So what are the core psychological needs that people have that need to be nourished? There are many different possible classification systems of needs (and motives and goals that people seek fulfillment around, see, e.g., here). I offer five categories here that overlap loosely with Maslow’s classic hierarchy of needs.
Safety and Security Needs. First and foremost, the psychological investment system is concerned with basic safety and survival. If one’s physical safety is chronically threatened, if one is in constant pain, if one is chronically hungry, and so forth, the attention of the system will largely be focused here.
The Base Pleasures. Good sex, tasty food, relaxing on a warm summer day on the beach after working hard. The “hedonic” pleasures serve as a fundamental reward and signal positive investments (at least in the short term). Good investment systems are generally characterized by meaningful effort and hard work toward a productive goal, followed by short periods of relaxing and enjoying the base pleasures.
Relational Needs. Our core psychosocial need is to be known and valued by important others. Most notably, this includes being known and valued by members of our family of origin, friends/peers, romantic partners, and community. Needs for relational value are reflective of one’s degree of social influence. And folks go about achieving social influence and relational value in different ways. For example, see here for power and achievement needs relative to belonging and intimacy needs.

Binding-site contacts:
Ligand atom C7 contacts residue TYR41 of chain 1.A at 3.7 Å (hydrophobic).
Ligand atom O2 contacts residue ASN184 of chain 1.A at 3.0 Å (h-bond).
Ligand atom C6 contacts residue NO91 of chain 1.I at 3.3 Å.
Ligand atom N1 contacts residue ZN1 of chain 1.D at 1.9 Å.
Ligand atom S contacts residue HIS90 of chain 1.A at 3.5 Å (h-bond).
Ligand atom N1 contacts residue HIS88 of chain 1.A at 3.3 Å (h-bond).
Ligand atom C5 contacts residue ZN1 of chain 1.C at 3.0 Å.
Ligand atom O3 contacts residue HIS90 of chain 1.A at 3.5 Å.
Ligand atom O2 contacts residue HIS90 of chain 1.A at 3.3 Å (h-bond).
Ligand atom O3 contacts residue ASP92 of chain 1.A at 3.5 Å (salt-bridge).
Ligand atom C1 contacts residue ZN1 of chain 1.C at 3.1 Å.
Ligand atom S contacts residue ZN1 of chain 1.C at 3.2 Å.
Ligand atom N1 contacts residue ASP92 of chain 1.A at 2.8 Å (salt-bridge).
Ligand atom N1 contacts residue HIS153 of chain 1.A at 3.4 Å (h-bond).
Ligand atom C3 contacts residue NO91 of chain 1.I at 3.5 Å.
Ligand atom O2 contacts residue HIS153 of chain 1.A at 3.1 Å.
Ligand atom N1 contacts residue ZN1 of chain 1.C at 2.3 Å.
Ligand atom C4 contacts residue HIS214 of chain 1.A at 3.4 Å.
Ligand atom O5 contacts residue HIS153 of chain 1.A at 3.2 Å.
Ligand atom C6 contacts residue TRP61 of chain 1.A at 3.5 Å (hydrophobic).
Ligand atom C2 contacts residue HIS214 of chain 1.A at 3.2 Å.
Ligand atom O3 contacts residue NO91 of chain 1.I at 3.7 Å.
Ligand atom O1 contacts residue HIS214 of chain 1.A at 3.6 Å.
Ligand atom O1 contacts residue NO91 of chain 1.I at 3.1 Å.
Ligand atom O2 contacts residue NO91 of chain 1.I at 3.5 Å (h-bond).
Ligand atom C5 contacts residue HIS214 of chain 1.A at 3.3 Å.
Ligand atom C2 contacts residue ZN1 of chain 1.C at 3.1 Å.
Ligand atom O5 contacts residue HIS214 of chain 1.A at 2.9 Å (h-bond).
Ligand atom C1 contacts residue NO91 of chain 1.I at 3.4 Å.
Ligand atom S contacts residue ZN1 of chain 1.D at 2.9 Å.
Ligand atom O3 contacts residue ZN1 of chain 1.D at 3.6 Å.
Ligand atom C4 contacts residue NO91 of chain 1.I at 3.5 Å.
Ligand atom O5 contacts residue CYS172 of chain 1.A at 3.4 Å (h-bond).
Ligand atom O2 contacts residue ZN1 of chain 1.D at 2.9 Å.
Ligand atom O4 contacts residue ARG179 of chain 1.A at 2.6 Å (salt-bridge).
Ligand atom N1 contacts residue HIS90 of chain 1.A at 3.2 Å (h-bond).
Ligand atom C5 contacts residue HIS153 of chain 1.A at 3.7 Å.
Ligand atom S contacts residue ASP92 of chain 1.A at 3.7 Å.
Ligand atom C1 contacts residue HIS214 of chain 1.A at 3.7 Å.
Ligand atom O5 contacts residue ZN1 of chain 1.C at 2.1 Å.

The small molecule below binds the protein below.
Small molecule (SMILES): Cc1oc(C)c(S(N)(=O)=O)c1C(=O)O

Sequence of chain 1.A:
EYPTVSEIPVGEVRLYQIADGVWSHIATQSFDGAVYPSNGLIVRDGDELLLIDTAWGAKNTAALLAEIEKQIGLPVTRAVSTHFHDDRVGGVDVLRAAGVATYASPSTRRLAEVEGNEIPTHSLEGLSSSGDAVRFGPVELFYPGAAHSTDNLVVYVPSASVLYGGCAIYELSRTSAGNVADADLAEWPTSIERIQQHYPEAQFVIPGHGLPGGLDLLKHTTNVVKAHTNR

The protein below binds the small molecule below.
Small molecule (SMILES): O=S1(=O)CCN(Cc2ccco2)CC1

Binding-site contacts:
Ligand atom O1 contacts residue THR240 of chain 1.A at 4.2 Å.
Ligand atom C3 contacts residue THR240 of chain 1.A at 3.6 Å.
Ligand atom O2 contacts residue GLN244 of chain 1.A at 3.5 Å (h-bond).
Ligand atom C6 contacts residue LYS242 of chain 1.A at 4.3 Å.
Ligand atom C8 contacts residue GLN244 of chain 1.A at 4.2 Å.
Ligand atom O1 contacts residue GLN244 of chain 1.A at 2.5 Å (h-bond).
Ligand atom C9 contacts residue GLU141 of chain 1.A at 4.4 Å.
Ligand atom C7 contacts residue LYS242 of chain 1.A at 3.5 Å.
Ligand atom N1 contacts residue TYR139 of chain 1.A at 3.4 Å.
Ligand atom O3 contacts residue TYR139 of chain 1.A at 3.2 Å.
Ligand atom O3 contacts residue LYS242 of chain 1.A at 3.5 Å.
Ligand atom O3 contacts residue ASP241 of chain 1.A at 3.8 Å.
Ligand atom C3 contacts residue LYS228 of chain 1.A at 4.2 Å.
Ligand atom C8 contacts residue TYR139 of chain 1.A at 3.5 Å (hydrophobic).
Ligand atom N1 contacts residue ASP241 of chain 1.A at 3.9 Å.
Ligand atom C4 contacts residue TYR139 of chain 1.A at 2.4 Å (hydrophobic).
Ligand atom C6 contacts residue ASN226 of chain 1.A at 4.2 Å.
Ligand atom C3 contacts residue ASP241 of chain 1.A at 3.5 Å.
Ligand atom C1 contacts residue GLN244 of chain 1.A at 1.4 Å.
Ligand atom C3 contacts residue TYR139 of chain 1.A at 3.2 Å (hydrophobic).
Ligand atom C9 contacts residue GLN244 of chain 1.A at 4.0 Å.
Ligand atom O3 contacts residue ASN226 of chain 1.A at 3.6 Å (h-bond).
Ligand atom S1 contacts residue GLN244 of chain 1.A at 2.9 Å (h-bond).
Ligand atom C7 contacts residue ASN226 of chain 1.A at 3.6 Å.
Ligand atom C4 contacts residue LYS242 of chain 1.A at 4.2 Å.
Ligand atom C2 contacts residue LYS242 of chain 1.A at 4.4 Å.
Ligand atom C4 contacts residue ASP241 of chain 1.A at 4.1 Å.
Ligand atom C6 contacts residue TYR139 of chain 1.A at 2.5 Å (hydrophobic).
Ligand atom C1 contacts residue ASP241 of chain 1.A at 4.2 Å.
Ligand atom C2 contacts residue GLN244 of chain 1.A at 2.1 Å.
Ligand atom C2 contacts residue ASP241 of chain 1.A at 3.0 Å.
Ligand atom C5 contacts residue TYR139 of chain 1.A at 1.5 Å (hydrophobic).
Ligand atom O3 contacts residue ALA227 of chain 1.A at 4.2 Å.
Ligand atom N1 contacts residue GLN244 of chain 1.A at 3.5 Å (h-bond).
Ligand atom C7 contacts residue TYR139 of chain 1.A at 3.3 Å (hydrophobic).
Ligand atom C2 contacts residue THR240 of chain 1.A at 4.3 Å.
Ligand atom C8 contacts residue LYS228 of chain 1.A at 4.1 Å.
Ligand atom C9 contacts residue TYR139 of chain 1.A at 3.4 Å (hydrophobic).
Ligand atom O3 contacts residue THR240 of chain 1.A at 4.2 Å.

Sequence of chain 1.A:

Developmental Growth Needs. We can think about an individual’s psychological system as being akin to an investor’s portfolio. An investor has resources that have the potential for growth and loss. An investor with a diverse portfolio whose investments are growing in a way that is exceeding expectation is flourishing. The same is true for an individual. Each individual will have “personal projects” that are engagements they are involved in that afford opportunities for growth (hobbies, interests, creative and playful endeavors, meaningful work projects, etc.). If an individual is chronically stuck and not growing or is largely cutoff from their growth pathways, or is frequently failing to meet expectations, or is deeply investing in pathways based on extrinsic reasons that are not consistent with their underlying emotional/motivational needs (or intuitive sense of potential), then the investment system is vulnerable.